the front door closing, and rising she crossed the room rapidly
and looked down through the window to the street. She watched
Fisher until he was out of sight; then she descended to the hall
and to the kitchen.

It was not the first visit she had made to the big underground
room with its vaulted roof and its great ranges - which were
seldom used nowadays, for Kara gave no dinners.

The maid - who was also cook - arose up as the girl entered.

"It's a sight for sore eyes to see you in my kitchen, miss," she
smiled.

"I'm afraid you're rather lonely, Mrs. Beale," said the girl
sympathetically.

"Lonely, miss!" cried the maid. "I fairly get the creeps sitting
here hour after hour. It's that door that gives me the hump."

She pointed to the far end of the kitchen to a soiled looking door
of unpainted wood.

"That's Mr. Kara's wine cellar - nobody's been in it but him. I
know he goes in sometimes because I tried a dodge that my brother
- who's a policeman - taught me. I stretched a bit of white
cotton across it an' it was broke the next morning."

"Mr. Kara keeps some of his private papers in there," said the
girl quietly, "he has told me so himself."

"H'm," said the woman doubtfully, "I wish he'd brick it up - the
same as he has the lower cellar - I get the horrors sittin' here
at night expectin' the door to open an' the ghost of the mad lord
to come out - him that was killed in Africa."

Miss Holland laughed.

"I want you to go out now," she said, "I have no stamps."

Mrs. Beale obeyed with alacrity and whilst she was assuming a hat
- being desirous of maintaining her prestige as housekeeper in the
eyes of Cadogan Square, the girl ascended to the upper floor.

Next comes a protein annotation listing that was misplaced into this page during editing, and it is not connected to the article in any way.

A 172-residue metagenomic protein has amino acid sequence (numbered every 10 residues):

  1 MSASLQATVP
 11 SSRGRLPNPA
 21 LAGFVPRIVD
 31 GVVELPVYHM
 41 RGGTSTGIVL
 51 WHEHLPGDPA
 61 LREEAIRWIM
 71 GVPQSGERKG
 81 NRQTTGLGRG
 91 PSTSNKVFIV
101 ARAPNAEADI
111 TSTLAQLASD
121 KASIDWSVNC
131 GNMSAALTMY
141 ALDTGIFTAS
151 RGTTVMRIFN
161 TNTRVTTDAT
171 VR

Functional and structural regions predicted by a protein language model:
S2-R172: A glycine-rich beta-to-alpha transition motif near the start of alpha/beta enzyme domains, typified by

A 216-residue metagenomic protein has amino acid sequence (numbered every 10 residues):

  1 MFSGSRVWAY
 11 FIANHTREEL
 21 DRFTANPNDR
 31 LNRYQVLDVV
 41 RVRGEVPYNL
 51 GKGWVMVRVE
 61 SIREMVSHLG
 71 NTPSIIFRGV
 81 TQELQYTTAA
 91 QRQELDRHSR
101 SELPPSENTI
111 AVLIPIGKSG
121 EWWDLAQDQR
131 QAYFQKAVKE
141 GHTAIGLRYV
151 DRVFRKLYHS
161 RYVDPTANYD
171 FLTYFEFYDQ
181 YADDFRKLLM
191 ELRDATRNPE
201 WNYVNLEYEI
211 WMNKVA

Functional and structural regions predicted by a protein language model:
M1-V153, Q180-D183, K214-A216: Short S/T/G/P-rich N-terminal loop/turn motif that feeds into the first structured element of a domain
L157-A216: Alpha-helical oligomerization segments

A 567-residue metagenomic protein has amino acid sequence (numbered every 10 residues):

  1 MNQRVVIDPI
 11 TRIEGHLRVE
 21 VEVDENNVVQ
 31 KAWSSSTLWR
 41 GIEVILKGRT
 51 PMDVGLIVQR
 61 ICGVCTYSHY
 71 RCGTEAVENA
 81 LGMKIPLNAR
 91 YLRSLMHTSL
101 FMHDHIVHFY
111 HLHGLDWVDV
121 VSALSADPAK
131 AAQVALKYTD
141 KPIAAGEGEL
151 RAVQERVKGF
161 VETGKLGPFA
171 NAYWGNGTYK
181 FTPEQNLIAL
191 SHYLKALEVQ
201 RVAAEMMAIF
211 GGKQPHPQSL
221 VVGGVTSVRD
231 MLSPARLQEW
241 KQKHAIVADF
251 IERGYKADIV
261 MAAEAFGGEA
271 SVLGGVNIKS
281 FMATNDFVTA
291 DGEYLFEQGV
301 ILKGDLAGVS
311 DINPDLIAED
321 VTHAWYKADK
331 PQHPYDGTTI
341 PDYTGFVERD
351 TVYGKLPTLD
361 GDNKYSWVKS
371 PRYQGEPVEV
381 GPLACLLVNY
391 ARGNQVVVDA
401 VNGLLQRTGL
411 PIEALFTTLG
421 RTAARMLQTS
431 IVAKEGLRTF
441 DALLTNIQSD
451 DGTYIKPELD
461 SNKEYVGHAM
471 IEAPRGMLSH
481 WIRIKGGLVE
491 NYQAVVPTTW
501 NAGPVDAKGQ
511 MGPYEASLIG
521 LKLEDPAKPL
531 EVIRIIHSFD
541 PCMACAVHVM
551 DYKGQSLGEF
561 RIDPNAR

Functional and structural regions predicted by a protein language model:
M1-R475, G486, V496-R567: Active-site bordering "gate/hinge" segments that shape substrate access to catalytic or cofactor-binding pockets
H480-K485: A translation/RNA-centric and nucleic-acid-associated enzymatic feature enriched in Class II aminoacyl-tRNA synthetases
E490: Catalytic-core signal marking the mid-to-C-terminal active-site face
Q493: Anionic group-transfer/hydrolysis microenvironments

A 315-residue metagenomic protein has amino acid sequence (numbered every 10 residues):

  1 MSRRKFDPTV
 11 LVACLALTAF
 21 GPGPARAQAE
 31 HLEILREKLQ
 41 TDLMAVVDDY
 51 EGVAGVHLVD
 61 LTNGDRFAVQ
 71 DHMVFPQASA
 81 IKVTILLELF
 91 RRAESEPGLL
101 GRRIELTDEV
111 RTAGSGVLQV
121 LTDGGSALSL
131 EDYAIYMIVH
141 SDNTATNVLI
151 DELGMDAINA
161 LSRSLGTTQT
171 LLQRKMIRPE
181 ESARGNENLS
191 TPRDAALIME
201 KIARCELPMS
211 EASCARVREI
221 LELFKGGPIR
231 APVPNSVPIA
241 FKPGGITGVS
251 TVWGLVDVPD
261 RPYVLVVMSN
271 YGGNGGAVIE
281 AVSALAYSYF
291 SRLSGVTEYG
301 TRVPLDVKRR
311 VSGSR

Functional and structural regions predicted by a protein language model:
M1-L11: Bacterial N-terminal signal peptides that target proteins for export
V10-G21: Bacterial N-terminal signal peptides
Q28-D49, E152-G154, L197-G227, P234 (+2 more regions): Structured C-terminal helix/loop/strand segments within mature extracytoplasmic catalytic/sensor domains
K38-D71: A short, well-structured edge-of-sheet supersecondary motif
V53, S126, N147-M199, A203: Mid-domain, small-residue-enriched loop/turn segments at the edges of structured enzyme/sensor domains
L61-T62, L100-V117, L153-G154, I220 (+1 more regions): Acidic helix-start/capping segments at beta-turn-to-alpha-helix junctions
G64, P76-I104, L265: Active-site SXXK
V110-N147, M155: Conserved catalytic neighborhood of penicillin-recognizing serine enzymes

Again she watched from the window the disappearing figure.

Once out of sight Miss Holland went to work with a remarkable
deliberation and thoroughness. From her bag she produced a small
purse and opened it. In that case was a new steel key. She
passed swiftly down the corridor to Kara's room and made straight
for the safe.

In two seconds it was open and she was examining its contents. It
was a large safe of the usual type. There were four steel drawers
fitted at the back and at the bottom of the strong box. Two of
these were unlocked and contained nothing more interesting than
accounts relating to Kara's estate in Albania.

The top pair were locked. She was prepared for this contingency
and a second key was as efficacious as the first. An examination
of the first drawer did not produce all that she had expected.
She returned the papers to the drawer, pushed it to and locked it.
She gave her attention to the second drawer. Her hand shook a
little as she pulled it open. It was her last chance, her last
hope.

There were a number of small jewel-boxes almost filling the
drawer. She took them out one by one and at the bottom she found
what she had been searching for and that which had filled her
thoughts for the past three months.

It was a square case covered in red morocco leather. She inserted
her shaking hand and took it out with a triumphant little cry.

"At last," she said aloud, and then a hand grasped her wrist and
in a panic she turned to meet the smiling face of Kara.

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Clue Of The Twisted Candle - Chapter X
She felt her knees shake under her and thought she was going toswoon. She put out her disengaged hand to steady herself, and ifthe face which was turned to him was pale, there was a steadfastresolution in her dark eyes."Let me relieve you of that, Miss Holland," said Kara, in hissilkiest tones.He wrenched rather than took the box from her hand, replaced itcarefully in the drawer, pushed the drawer to and locked it,examining the key as he withdrew it. Then he closed the safe andlocked that."Obviously," he said presently, "I must get a new safe."He had not released his
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Clue Of The Twisted Candle - Chapter VIII Clue Of The Twisted Candle - Chapter VIII

Clue Of The Twisted Candle - Chapter VIII
Two years after the events just described, T. X. journeying up toLondon from Bath was attracted by a paragraph in the Morning Post.It told him briefly that Mr. Remington Kara, the influentialleader of the Greek Colony, had been the guest of honor at adinner of the Hellenic Society.T. X. had only seen Kara for a brief space of time following thattragic morning, when he had discovered not only that his bestfriend had escaped from Dartmoor prison and disappeared, as itwere, from the world at a moment when his pardon had been signed,but that that friend's wife had also vanished from the